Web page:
Our directory is intended as a resource for people with peanut and nut allergies. It contains foods, helpful products, and much more.
- What is a Peanut Allergy
- Foods to Avoid
- The Allergic Reaction
- Recognizing and Treating Anaphylaxis
- Epinephrine Auto-Injectors
- Medical ID Bracelets
- Support Groups
Peanut Free and Nut Free
Other Food Allergies
What is a Nut-Free Classroom?
While every school will have its own policies, generally a nut-free classroom is exactly what it sounds like: a classroom, for everyday use, which does not permit peanuts or products containing peanuts to come in contact with the students.
Lunches and snacks should be peanut- and nut-free
Students in a nut-free classroom are not allowed to bring a peanut products into their classroom. It is even more advisable that the students in the classroom not consume peanuts at all during the school day. Peanut butter residue can trigger an allergy attack. Only bleach destroys peanut protein, so bleach hand-wipes should be used frequently to clean all work surfaces children touch.
Snacks are included. Any snacks for the class as a whole should be prepackaged with ingredients listed so the teacher can see that they are nut-free. For this reason, snacks should remain in their original packaging and not moved to a baggie or serving bowl.
More and more classrooms are discouraging party food which is not prepackaged. No birthday cakes, cupcakes or cookies which are homemade. It is better to see a list of ingredients from a commercial kitchen. A better option for a birthday is to bring a book to donate to the school library or some kind of recreational toy like a jump rope or sport ball for the playground.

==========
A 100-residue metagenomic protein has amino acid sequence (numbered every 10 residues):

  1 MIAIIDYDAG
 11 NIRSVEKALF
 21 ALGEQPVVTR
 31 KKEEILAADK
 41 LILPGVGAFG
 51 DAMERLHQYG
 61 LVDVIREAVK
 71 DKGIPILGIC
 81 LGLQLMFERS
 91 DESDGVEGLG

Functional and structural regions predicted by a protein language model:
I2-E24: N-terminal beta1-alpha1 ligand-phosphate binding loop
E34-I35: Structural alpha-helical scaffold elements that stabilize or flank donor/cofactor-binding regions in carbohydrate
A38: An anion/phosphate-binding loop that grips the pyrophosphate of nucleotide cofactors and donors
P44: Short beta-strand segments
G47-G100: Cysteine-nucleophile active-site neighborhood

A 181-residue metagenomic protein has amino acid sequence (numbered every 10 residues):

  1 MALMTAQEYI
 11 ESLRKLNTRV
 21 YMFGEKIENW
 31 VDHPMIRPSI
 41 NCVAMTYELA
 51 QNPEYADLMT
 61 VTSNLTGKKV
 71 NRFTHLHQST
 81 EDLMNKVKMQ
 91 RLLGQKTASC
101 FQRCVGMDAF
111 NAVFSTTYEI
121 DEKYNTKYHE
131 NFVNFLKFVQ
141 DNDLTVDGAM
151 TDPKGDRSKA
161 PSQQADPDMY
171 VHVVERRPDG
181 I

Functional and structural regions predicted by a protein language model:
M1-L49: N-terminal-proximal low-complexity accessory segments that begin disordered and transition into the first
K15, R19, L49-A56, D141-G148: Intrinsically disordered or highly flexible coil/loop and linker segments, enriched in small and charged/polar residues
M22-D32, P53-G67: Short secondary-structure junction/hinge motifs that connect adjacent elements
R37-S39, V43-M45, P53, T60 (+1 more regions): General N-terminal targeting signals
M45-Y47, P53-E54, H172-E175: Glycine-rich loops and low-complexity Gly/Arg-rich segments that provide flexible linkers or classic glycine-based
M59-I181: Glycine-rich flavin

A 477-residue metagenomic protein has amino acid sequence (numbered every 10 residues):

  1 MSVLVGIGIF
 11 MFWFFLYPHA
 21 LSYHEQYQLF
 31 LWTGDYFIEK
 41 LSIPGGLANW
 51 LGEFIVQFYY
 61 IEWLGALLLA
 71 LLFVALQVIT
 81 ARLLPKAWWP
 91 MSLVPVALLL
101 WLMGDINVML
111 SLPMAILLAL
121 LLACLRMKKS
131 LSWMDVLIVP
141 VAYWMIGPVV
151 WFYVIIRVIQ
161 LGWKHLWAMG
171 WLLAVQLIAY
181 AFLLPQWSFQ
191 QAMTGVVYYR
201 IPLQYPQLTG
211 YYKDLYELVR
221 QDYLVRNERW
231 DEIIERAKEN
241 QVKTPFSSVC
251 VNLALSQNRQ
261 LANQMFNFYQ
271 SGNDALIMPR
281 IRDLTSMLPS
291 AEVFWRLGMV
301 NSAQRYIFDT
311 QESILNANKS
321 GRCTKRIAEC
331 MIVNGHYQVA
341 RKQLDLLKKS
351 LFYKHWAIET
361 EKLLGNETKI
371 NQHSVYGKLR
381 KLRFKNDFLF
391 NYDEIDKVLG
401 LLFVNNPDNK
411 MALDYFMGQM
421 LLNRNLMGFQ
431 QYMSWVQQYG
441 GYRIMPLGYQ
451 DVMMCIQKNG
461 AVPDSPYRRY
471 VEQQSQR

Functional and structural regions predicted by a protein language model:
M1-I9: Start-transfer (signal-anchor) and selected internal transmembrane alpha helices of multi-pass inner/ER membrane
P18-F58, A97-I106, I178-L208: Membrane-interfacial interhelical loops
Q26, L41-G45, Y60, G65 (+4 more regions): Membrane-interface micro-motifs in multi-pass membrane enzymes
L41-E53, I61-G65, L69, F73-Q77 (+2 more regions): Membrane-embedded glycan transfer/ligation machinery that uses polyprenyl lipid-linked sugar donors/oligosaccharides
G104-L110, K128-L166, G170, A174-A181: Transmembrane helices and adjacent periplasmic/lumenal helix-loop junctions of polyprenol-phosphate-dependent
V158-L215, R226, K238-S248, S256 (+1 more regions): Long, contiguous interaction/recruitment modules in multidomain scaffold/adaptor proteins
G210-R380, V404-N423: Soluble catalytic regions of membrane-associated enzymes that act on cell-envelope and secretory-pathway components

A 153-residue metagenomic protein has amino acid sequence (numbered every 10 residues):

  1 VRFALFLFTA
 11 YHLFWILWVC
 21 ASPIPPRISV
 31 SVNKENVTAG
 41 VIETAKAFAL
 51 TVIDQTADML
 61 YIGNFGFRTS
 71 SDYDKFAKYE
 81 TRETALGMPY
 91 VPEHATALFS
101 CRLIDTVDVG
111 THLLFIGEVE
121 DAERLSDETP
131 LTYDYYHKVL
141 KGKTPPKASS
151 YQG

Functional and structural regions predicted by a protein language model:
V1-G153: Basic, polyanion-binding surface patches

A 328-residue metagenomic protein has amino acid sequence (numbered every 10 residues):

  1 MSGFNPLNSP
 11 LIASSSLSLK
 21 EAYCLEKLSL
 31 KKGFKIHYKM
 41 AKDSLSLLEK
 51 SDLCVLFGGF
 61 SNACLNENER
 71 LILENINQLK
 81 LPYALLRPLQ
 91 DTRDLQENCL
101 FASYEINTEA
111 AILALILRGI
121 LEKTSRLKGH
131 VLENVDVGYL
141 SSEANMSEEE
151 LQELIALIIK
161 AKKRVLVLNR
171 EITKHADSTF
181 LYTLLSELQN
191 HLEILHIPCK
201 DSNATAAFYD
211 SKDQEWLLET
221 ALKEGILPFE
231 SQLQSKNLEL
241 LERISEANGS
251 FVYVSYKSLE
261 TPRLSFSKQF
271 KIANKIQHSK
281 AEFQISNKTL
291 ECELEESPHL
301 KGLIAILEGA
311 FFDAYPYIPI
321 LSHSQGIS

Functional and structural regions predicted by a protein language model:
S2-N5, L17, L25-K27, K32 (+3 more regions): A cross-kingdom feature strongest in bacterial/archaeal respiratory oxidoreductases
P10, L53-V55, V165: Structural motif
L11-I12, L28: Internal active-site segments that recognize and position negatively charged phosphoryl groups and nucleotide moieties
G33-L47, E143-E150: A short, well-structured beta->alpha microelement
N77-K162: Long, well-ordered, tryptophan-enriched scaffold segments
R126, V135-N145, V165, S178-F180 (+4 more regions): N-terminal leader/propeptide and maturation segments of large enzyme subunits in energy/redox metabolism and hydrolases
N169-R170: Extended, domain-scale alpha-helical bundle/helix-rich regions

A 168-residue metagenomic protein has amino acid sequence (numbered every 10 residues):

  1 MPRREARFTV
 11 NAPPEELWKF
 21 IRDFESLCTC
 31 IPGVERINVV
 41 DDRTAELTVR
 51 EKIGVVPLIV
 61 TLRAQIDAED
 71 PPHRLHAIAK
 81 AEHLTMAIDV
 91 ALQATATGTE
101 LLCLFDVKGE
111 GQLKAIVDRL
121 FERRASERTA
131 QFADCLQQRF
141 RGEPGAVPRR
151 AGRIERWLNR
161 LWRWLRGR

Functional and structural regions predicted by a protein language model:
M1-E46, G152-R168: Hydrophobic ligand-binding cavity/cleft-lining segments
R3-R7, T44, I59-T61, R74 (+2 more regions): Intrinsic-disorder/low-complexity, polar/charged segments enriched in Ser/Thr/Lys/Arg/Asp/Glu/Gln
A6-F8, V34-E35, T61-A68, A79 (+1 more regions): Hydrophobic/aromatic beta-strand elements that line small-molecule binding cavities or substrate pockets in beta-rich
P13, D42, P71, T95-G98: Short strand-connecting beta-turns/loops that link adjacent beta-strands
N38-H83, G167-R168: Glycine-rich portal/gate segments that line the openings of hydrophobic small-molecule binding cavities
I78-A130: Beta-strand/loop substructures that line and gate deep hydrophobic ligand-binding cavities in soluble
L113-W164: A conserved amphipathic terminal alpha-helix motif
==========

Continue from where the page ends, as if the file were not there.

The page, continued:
Protecting students from accidental exposure
Peanut-free classrooms are also free of solvents and oils which use peanut or other nut products. Lotions and body oils are also included. There are some furniture cleaners and waxes which contain these products and they will not be used in the peanut-free classroom. Additionally, craft projects and classroom activities will not utilize any products which contain nuts.
The peanut-free classroom may also stocked with an EpiPen where it is allowed by school policy. There is usually at least one student in the room with a known severe allergy to nuts. This child must be protected, and the students around that child need to uphold a policy which will keep them from accidentally hurting their friend. The peanut-free rule should never be broken or bent. The room should be a safe place for young children to learn and play.
Source: Onespot Allergy, HBCSD
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